Not Far From the Tree is a Toronto group that organizes volunteer pickings of residential fruit trees when the owners are unwilling or unable to do it themselves – and you wouldn’t believe how many trees there are in this city. This is, I think, my third year volunteer-picking for them – I never do tons of picks, just a few to keep in the loop and get some fruit.
This morning I helped out with a cherry pick at a house near Bloor and Christie. There were seven of us plus two kids helping out. The tree was huge, and we knew when we started we would have to leave some for the birds.
We always start by clearing the ground of branches, windfall and fruit half eaten by birds or squirrels. Then it’s time to pick. This morning involved a lot of reaching:
But we all agreed the result was worth it.
One-third of the cherries picked go to charity, one-third to the homeowner (though they often give that up), and one-third to the volunteers. I ate many cherries today.
When I spotted this homemade fudgesicle recipe on Smitten Kitchen, I had to have it, especially since I’d recently received some awesome rocket-shaped popsicle molds. But… I’m currently on an elimination diet that means no dairy. I put on my thinking cap and decided I could veganize them easily with my favourite friend, coconut milk.
They taste amazing, probably better than with just dairy milk. I did find them hard to get out – maybe I was in a hurry, maybe it’s the molds, maybe the mixture is stickier with coconut – but hot water and squeezing did the trick. (Pulling resulted in a popsicle-free stick, which is just sad.) The unfrozen mixture also makes an amazing pudding – I had the leftovers from my pot on top of sliced banana.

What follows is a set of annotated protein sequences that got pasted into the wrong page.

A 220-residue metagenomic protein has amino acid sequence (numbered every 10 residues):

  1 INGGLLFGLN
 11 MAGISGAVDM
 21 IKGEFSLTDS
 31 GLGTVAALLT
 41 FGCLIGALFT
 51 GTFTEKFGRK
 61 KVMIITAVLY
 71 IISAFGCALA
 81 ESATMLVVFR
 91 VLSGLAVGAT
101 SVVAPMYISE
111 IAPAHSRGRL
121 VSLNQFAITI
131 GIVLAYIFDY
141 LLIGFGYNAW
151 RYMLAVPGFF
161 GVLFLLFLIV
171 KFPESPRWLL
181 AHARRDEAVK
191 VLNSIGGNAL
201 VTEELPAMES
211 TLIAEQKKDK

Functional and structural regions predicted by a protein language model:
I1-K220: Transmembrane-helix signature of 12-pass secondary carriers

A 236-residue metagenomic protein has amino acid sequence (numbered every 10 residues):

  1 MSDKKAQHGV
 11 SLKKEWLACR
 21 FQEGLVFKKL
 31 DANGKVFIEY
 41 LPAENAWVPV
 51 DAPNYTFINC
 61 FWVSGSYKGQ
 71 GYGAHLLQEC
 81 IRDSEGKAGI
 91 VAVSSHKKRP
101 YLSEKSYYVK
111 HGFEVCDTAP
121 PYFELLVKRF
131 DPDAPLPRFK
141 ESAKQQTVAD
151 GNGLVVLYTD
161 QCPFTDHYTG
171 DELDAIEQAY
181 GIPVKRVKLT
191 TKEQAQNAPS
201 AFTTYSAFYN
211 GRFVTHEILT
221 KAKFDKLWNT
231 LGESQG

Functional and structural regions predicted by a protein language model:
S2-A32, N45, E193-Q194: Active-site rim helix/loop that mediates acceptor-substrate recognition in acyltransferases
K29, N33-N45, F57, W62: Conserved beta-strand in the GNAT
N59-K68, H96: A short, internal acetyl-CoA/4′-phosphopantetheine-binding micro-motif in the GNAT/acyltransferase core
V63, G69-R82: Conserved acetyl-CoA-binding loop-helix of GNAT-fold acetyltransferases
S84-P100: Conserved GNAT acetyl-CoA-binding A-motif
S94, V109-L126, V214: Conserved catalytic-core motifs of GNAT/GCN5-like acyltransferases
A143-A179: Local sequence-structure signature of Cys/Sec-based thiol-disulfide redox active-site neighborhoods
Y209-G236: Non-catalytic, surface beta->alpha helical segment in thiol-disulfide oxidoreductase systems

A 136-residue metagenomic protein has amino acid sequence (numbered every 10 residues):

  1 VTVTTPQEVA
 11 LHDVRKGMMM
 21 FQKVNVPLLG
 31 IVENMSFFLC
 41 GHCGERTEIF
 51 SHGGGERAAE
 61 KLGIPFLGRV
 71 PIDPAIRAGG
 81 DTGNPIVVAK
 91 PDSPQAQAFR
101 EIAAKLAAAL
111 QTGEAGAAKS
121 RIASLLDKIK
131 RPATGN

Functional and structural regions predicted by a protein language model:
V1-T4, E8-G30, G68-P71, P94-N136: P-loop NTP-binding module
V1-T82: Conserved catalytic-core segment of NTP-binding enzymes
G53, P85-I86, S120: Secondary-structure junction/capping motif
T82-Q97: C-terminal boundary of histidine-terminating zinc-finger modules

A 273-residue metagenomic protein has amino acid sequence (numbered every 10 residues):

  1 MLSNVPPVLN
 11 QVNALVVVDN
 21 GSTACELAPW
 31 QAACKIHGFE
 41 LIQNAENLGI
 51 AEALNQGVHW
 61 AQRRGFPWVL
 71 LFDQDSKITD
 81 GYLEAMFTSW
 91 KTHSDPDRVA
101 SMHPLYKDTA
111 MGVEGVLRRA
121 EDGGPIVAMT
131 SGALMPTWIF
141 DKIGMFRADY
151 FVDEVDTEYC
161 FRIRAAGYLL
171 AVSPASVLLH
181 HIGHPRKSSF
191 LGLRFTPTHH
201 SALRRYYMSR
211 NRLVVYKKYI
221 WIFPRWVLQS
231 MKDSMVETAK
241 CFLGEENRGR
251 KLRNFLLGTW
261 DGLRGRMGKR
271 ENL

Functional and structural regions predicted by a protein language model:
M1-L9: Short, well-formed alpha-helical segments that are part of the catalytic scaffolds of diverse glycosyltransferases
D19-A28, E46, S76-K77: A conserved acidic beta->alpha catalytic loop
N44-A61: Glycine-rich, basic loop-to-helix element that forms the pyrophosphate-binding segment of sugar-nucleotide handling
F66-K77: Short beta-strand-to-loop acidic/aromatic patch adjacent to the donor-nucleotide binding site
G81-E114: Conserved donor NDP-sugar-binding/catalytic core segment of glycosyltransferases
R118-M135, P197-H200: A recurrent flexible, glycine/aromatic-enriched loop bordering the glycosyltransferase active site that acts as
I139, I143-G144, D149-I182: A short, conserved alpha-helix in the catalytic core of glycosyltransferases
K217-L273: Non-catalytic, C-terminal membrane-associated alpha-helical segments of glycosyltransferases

As I’m not actually vegan, I wasn’t picky about the vegan-ness of some ingredients. These are more dairy-free, I guess. The level of detail is up to you.
Homemade vegan fudgesicles
(Adapted from Smitten Kitchen)
21 g chopped dark chocolate (I used Denman Island Simply Dark, which may or may not be vegan, actually)
1/3 cup sugar (I used raw sugar and you could probably cut this amount back a bit.)
1 tablespoon cornstarch
1 1/2 tablespoons cocoa powder (I used Navitas raw cacao powder)
1 1/4 cups coconut milk (the kind from a can. If it’s almost solid like mine was, thin it out with a bit of water)
Pinch of salt
1/2 teaspoon vanilla extract
1/2 tablespoon coconut oil
Gently melt the chocolate in a saucepan over low heat, stirring. Stir in sugar, cornstarch, cocoa powder, coconut milk and salt and increase heat to medium, whisking mixture until smooth. Continuing to whisk frequently, cook until mixture is thick, about 5 to 10 minutes. Remove from heat and stir in vanilla and coconut oil. Let cool slightly, stirring occasionally, then pour into molds. Use spatula to lick pot clean.
(Want your own rocket-shaped popsicles? The molds are available at Amazon.)
And you should make it too. Before all the local strawberries are gone. (Mine purchased at the Vernon Friday night farmers’ market.)
My parents live in BC’s Okanagan valley and have a cherry tree in their yard, which provides pounds and pounds of delicious cherries to be eaten fresh, baked with, dried and canned. (The home-dried cherries, which are quite hard, are perfect added to oatmeal while it cooks.)